With this fifth Transformers movie, it seems clear that Michael Bay is still trying to define this franchise. The first film was solidly entertaining, but the sequels have been hit and miss. And this jarringly chaotic episode never finds its feet. Is it aimed at teen boys (robots hitting each other), young children (a random little girl in the cast) or action fans (Mark Wahlberg being heroic)? Meanwhile, the plot only barely connects a stream of wildly overblown set-pieces.
We find Wahlberg's mad inventor Cade now in hiding protecting the good Autobots, while government meathead Lennox (Josh Duhamel) chases the evil Decepticons. Somewhere in space, tentacled temptress Quintessa (Gemma Chan) has turned heroic Transformer Optimus Prime (Peter Cullen) to the dark side, and now they're heading to suck the life out of Earth, as you do. Humanity's only hope is in a mysterious talisman Cade possesses and the staff of Merlin the magician (Stanley Tucci in an Arthurian prologue), which only Oxford professor Vivian (Laura Haddock) can wield. She's accompanied by dotty Sir Edmund (Anthony Hopkins), who helpfully explains the mythology with the assistance of robot butler Cogman (Jim Carter). Then everyone converges on Stonehenge for an epic battle.
To be fair, Bay does have an eye for spectacle, and the film looks properly amazing in Imax 3D, especially as Bay throws everything he can think of at the screen, including some adorable baby dinosaur robots, a submarine chase, various elements from Star Wars and Alien, and a military invasion that desperately wants to outdo Saving Private Ryan's opening scene. All of this is piled into a blender and edited together with absolutely no sense of logic or geography.
Continue reading: Transformers: The Last Knight Review
With each film in the Transformer saga, Michael Bay makes it clear that all he's interested in are massive metallic special effects bashing into each other and usually exploding. Because otherwise this is a vacuous thriller without any characters to speak of, no sense of plot coherence and an appallingly simplistic sense of geography. There's plenty in this franchise to enjoy (just watch the original 2007 film again), but Bay takes everything so seriously that only die-hard fans will have any fun this time.
The story picks up five years after the cataclysmic Transformers' battle in Chicago, as Texas inventor and overprotective single dad Cade (Mark Wahlberg) builds gadgets in his rural barn, oblivious to the fact that his 17-year-old daughter Tessa (Nicola Peltz) is secretly seeing 20-year-old Shane (Jack Reynor). Luckily, Shane is a race driver, so he's handy to have around when black ops agents commanded by shadowy CIA director Attinger (Kelsey Grammer) raid Cade's farm looking for an old truck that turns out to actually be Optimus Prime in hiding. This sparks a return to Chicago for more mayhem, followed by a hop to Beijing and Hong Kong, where Optimus Prime and a handful of remaining good-guy Autobots take on the villainous Lockdown. Helped of course by Cade, Tessa and Shane, plus billionaire inventor Joshua (Stanley Tucci).
The new gimmick this time is dinosaurs, building on a prologue showing the real reason they went extinct. This comes back in the climactic battle in the form of Dinobots, ancient Transformers that will have fanboys squirming in their seats with joy while everyone else yawns and looks at their watches, astounded that Bay has somehow managed to stretch this paper-thin story out over nearly three hours of metal-on-metal chaos. As in the earlier films, the action is quite literally cartoonish, purely animated mayhem that's not easy to decipher. At least the humans help keep it vaguely approachable, as they provide running commentary in their dialogue and bounce through the air like plastic action figures who never get hurt.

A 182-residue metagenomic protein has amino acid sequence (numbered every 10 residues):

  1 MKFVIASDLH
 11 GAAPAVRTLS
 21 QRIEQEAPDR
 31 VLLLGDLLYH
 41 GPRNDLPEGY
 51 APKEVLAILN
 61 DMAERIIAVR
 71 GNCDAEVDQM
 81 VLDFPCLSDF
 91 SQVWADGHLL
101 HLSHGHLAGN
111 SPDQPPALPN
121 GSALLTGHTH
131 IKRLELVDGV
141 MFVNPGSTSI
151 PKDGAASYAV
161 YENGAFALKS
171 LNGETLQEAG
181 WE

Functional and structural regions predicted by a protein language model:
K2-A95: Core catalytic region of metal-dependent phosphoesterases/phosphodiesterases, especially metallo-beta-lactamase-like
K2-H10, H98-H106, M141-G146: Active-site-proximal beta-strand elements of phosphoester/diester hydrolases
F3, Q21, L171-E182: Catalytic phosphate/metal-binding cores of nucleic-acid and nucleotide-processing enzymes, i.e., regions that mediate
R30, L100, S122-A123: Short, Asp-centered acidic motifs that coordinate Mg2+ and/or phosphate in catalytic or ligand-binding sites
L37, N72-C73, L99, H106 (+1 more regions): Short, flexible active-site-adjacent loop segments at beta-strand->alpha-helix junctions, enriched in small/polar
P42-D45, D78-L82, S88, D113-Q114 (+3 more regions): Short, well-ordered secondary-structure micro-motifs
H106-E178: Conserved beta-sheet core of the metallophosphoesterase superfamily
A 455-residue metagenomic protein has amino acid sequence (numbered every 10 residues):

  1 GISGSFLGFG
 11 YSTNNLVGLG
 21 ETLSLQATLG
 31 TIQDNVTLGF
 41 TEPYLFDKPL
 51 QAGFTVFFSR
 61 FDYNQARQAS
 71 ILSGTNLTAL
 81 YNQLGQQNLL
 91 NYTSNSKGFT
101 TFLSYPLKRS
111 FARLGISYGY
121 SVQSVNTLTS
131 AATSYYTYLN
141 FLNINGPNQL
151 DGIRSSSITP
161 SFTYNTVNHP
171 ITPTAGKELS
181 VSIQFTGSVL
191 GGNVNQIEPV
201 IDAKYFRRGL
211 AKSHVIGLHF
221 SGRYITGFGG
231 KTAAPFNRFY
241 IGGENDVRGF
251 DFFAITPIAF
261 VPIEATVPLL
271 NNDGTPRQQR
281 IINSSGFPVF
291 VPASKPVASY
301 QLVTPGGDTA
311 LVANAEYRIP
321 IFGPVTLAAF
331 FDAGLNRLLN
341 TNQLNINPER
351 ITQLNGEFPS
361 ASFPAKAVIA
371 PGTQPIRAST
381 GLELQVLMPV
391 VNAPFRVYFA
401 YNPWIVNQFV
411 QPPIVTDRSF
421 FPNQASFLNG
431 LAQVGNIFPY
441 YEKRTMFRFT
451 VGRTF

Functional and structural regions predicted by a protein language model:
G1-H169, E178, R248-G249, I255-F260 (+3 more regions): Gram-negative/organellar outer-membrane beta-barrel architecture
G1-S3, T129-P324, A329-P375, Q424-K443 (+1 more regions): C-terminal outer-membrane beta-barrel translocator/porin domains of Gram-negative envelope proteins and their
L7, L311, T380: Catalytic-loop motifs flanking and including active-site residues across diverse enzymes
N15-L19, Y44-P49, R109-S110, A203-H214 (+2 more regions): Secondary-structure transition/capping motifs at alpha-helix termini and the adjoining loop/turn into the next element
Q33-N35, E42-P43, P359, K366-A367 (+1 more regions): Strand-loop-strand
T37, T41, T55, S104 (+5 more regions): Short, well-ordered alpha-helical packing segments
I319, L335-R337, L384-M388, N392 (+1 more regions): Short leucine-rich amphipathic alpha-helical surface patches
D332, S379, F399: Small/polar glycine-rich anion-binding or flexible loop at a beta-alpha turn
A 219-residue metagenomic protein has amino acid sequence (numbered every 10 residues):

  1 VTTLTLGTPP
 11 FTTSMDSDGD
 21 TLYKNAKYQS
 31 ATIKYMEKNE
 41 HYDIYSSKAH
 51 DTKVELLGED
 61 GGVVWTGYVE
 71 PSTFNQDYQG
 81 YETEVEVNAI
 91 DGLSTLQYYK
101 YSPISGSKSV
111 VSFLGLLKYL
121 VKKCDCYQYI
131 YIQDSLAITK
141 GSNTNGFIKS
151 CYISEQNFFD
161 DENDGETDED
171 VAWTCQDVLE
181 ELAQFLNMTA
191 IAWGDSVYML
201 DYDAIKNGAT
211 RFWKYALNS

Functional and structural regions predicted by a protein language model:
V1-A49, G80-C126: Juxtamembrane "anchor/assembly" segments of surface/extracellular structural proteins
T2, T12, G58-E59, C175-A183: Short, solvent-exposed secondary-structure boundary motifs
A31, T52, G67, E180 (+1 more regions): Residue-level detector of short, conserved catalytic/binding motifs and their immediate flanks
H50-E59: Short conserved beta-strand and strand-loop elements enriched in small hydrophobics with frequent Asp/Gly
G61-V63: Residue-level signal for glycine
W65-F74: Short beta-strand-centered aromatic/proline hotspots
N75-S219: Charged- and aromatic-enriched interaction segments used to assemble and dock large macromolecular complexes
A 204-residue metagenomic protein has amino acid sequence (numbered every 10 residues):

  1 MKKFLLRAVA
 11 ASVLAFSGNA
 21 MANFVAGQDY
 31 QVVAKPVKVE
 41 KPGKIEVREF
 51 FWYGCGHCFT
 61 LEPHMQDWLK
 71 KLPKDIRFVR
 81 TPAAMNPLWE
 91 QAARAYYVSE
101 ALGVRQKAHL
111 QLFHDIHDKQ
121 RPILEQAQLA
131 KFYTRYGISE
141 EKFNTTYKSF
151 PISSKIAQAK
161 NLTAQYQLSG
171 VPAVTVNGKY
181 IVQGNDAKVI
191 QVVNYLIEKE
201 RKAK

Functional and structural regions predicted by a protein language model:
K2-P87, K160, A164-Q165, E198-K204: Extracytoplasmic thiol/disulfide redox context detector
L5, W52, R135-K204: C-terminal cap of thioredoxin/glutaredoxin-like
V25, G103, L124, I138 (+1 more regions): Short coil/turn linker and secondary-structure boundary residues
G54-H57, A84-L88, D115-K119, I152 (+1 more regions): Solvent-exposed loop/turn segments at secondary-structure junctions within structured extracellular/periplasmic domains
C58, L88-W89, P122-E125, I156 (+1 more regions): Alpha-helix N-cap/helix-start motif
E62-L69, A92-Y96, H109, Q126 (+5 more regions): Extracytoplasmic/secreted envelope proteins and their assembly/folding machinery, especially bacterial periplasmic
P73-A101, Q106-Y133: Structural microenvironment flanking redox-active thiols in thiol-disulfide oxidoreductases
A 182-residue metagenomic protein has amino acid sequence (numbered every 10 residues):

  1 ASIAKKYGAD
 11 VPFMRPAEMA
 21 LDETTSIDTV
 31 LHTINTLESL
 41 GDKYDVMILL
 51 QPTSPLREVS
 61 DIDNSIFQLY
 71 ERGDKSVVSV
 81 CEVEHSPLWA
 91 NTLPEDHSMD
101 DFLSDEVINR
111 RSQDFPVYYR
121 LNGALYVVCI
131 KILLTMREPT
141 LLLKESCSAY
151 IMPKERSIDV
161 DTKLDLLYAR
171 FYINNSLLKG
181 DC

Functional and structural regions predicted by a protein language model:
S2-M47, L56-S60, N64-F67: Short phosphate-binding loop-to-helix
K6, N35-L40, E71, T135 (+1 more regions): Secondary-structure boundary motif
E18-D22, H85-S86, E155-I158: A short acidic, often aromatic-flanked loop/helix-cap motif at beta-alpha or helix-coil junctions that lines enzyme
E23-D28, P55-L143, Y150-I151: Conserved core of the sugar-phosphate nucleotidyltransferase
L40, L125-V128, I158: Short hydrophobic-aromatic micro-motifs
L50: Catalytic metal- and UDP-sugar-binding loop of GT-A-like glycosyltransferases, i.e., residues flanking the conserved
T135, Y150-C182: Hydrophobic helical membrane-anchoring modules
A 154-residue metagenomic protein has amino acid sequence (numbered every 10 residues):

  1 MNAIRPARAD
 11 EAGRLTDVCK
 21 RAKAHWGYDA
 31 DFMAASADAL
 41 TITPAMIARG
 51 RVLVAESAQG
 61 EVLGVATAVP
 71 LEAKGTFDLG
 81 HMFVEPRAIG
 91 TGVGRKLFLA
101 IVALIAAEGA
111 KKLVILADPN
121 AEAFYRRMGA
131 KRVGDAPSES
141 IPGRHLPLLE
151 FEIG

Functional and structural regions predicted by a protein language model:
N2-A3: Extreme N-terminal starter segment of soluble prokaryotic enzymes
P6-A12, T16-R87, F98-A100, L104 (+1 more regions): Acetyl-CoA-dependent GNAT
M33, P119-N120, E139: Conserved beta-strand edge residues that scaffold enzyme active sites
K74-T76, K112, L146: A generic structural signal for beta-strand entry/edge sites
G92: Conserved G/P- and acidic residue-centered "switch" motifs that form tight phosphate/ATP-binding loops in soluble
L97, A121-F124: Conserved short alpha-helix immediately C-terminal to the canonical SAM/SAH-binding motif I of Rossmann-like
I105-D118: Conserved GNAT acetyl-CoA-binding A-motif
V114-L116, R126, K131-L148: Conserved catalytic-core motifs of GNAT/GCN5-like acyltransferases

Continue reading: Transformers: Age Of Extinction Review
In the near future, Charlie (Jackman) is an ex-boxer who now controls massive robots that have taken over the sport. A stubborn failure buried in debt, he has no interest in his 11-year-old son Max (Goyo), whose mother has just died, but agrees to care for him until his rich aunt and uncle (Davis and Rebhorn) return from holiday. But Max is far more savvy with robots than his dad. And with the help of Dad's lovelorn pal Bailey (Lilly), Max defies Charlie's expectations with his scrapheap robot Atom.
Continue reading: Real Steel Review
A slam-dunk natural subject for Clark, Bully follows the based-on-reality story of Marty Puccio (Brad Renfro), who along with his girlfriend Lisa (Rachel Miner) decides to brutally slay his "best friend" Bobby (Nick Stahl) as payback for a lifetime of abuse. Set in the ultra-trashy nether regions of southern Florida -- and I mean seriously, beyond-WWF trashy -- there's little to do but drive your car, play video games, have sex, and beat the crap out of your friends.
Continue reading: Bully Review
Based on a series of comic books, From Hell actually focuses on an investigator named Abberline (Johnny Depp), who works the lower-class Whitechapel district of London in 1888. Abberline, in keeping with the presumably sacred rule that any character Depp embodies must be a nutjob, is a Laudanum addict, drinks Absinthe, and has bizarre visions in his sleep that portend Jack's next victim. If only he'd been born a century later, he could have had his own 1-900 number.
Continue reading: From Hell Review
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